With HIIT, the speed of the songs matter. My list is set up that when I hit the high speed, the list keeps pace with me. In my rest period, the pace slows down.

    I’ve listened to others playlists of pop songs and wonder how in the devil they manage to work out to that music. it’s a distraction. It has no drive or no beat that would help them through part of their workout. The crap puts me to sleep.

    Maybe it isn’t so much ignoring your playlist but reevaluating if Jimmy Buffett’s Wonder why we ever go home should really be on your weight lifting play list vs something like Walk by Pantra. Or if For What It’s Worth by Buffalo Springfield really works as well as Bang on the Drum all day by Ted Rundgren or Footloose from the movie. The beats are very different and the right song can drive you when you don’t have the energy.

    If the song has you bouncing in your chair at the computer, it’s a fairly good candidate. The last thing you want while working out be it Cardio or Weights is a nice relaxing song. You fill up your weight list with those? They won’t carry you anywhere. We move to music to express ourselves. Why should it be any different with music and workouts.

  • SFSProf

    I don’t listen to anything while lifting. I have a number of “somatic irregularities” (e.g. scoliosis is the worst), and have to focus on form so much that music is too distracting.

    But when I run, I always listen to something. I will go in cycles. One thing I listen doesn’t fit the usual reason for listening while exercising. I listen to podcasts and lectures as a way to stay up in my field (I’m a teacher and writer).

    But other times I listen to drum and bugle corps music (DCI). If you don’t know corps music, it’s like a really great marching band taken up about 5 levels. Many corps will perform at 180 beats per minute, or 3 beats per second, and that really keeps the pace up. (If you’re curious, and I have no illusions most people would be – find on Youtube “Carolina Crown 2011 Closer” – a show that combined Rachmaninoff and Classic Rock, and it worked.)

  • Ron Arnold

    I commute back and forth to work on my bicycle. I used to listen to music while doing it, and while certain songs or passages helped keep me rolling – in the end, it wasn’t much help. Now – I no longer listen to music. I tend to pay more attention to my pace, my breathing and the sound of the woods and later the traffic during the ride. I find I’m better at it when the music is off.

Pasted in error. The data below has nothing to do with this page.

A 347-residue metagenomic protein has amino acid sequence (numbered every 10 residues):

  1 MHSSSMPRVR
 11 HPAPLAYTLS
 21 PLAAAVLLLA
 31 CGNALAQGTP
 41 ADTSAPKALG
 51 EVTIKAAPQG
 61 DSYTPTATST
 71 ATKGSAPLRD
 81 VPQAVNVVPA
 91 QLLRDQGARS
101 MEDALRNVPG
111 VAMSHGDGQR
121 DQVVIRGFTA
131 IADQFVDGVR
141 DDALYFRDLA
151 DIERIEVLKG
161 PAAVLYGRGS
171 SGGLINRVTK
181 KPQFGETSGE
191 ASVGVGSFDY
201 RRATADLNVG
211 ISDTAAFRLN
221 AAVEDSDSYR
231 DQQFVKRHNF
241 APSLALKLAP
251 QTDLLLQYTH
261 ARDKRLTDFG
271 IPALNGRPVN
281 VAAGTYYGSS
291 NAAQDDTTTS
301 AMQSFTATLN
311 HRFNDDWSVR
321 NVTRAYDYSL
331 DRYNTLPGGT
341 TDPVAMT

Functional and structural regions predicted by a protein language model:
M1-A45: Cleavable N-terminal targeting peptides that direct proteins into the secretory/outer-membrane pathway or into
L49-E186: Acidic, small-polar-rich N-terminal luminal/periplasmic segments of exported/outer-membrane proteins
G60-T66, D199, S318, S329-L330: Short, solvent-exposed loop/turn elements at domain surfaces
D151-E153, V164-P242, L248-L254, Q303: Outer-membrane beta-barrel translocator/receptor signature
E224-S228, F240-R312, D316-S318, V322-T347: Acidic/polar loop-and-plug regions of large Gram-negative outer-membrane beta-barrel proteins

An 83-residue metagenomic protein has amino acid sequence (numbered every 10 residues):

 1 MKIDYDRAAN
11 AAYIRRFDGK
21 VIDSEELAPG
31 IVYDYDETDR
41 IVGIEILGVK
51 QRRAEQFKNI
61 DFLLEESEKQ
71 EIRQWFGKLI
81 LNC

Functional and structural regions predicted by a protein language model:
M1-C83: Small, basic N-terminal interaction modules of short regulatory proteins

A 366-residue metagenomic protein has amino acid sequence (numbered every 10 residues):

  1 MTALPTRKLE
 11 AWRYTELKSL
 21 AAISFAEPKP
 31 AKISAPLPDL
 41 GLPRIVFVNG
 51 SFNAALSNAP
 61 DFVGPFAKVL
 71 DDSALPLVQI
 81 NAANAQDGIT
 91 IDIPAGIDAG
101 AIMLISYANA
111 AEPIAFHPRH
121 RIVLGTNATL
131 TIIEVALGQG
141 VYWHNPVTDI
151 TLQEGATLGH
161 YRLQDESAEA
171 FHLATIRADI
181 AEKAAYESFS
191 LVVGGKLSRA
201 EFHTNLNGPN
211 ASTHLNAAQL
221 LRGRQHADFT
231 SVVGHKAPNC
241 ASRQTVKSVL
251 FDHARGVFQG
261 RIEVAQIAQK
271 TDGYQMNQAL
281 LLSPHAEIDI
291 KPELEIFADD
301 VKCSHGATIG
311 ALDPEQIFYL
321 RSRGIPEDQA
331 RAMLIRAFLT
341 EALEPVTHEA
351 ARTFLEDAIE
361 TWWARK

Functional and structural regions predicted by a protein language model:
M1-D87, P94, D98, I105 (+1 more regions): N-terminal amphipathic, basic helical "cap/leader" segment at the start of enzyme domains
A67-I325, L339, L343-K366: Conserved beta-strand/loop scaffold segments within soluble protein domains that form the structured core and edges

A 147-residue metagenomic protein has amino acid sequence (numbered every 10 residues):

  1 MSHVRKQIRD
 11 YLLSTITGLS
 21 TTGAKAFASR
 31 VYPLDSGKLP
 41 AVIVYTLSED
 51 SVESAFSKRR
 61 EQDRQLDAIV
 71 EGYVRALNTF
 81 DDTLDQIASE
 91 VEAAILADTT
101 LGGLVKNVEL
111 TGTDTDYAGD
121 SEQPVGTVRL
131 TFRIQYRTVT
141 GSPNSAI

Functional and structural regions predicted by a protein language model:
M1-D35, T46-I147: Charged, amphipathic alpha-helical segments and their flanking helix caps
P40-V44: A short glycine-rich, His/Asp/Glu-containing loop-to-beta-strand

• JLF

    When I first got busy with my workout routine I set up a playlist with an ear for songs that kept up a certain pace to keep me moving. As my strength and endurance have improved, I’ve dumped several songs off the list for being too slow, and added more that have the faster beat. So, far from being just a workout distraction, my music is one of the measures of my progress.

  • Kim Go

    Off-topic, but it’s so random, the Hissing of Summer Lawns (the writer’s last statement) by Joni Mitchell is actually in my iTunes.

  • Emmy Kay

    I love music! I love doing silly dances to it, I love singing lyrics at inexplicable moments, and I love listening to that new album right the way through, so that I can truly appreciate it.

    But trying to listen to a whole album while sitting on my butt? Forget it. I just get restless. Similiarly, if I try jogging without music, I just get bored as hell, make up stories in my head and then forget that I intended to run at all.

    Music and exercise is the perfect marriage. The beat keeps your body going, and the physical exertion frees your mind to appreciate the music.

    Rock On!!!!

  • Boten Daddy

    I can’t listen to music at all when I run. It gets me distracted and agitates me.

  • Lawless Imagination

    for me, the music is a part of the feeling good. there are certain songs that come through my headphones that fill me with complete joy. i don’t associate the songs with exhaustion, i allow the vigor i receive from the song to fill my steps. there is something so surreal for me, when i listen to music on headphones. i don’t often do it outside of exercise and it basically makes me feel like i am in a video or a movie and the music is the soundtrack to this particular part of my story. i can exercise without music but it always just seems so much more enriched when i get to blast the tunes